I shared my favourite playdough recipe a while ago (WOW did not imagine writing that sentence 10 years ago).
Anyway, it occurred to me that it might be worth revisiting playdough territory because I’ve had some emails recently from people with toddlers – or toddlers and a newborn – and the basic gist of these emails is How Can I Get Anything Done?! And How To Not Lose My Mind in Winter?
And as I was throwing some playdough supplies on the table for Wilf (18m) and Mim (3) so that I could clean up from breakfast yesterday, I realised this kind of entertainment has become a bit ingrained after 8 years of toddlers.
There’s always someone who wants to play with Playdough.
I have, however, also recently reached a pinnacle of parenting:
Mim now insists on performing ballet recitals during Wilf’s nap and in the name of being an attentive parent I am forced to sit on the sofa with a cup of tea as her captive audience. 8 years of parenting for this sort of success.
Back to the playdough.
If you are in the market for beautiful and elaborate playdough invitations to play – and by that I mean ideas for carefully constructed and really lovely homemade kits – I recommend you check out Jen at Mamapapabubba who has an impressive array of imaginative suggestions on this front.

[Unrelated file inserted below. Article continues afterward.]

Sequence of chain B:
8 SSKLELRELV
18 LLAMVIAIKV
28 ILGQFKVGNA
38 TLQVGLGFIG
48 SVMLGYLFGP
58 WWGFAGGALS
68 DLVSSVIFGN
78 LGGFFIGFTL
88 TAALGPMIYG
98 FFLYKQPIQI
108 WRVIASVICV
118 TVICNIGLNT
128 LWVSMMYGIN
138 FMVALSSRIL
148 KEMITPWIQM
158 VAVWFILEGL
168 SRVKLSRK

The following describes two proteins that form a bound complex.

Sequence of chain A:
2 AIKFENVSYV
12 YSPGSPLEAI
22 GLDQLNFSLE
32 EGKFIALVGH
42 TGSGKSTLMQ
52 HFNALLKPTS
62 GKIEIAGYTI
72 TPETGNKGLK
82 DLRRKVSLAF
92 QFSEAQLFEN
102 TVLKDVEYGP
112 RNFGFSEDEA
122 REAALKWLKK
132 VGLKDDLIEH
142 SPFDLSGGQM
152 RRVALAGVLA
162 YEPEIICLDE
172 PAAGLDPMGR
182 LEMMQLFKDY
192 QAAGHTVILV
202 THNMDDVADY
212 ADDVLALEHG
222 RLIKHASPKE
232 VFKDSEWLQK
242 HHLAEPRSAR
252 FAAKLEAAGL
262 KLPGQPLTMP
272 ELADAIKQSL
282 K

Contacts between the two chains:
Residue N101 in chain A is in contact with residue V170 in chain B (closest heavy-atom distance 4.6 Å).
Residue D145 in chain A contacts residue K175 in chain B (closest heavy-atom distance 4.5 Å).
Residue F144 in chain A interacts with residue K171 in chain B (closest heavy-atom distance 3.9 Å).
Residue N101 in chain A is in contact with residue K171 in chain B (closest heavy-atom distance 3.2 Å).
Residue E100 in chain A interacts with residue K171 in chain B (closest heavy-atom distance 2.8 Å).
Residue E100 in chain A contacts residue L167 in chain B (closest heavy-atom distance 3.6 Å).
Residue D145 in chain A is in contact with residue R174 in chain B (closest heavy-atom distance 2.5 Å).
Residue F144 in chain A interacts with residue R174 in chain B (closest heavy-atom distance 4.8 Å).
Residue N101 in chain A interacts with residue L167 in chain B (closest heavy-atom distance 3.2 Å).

Somewhat at the other end of the spectrum, though, a quick and easy (smug and lazy) guide to toddler playdough entertainment:
1. The homemade playdough (smug factor)
Look it’s obscenely easy, lasts forever and also tastes repulsive enough that even Wilf, most ardent of playdough-eaters, never tries to eat this. Mostly.
Try not to get too upset at the inevitable mixing of colours, especially when they produce neon tie-dye style playdough:
2. The essentials
I mean… these speak for themselves. I can’t add much. Other than plastic rolling pins are devastatingly disappointing, and you should immediately abandon them in favour of these cheap and cheerful wooden ones.
Also, the colourful plastic cutters/spreaders above are a great standby for playdough and paint – and easier to handle than a plastic knife for younger playdough devotees.
3. The added extras
I happen to know that these objects are called extruders despite my iPhone believing this word to be made up.
Anyway I gave these ones above out in a party bag once with a small pot of playdough, and they’re still going strong in this household.
Cut-up colourful drinking straws – along with birthday cake candles – a total playdough success story. The candles a little less so here right now: Wilfred might have been put off eating playdough, but he’s keen to persevere with the candles.
4. The variables
Really, the sky’s the limit here but any washable toys have potential. Animal figurines; toy cars; construction vehicles; sequins to push into playdough shapes; cupcake tins; toy tea sets; buttons; octonauts characters… the list is long and if you are lucky your child will, too, produce Picasso inspired playdough objects like this and insist you leave them untouched on the sideboard for display.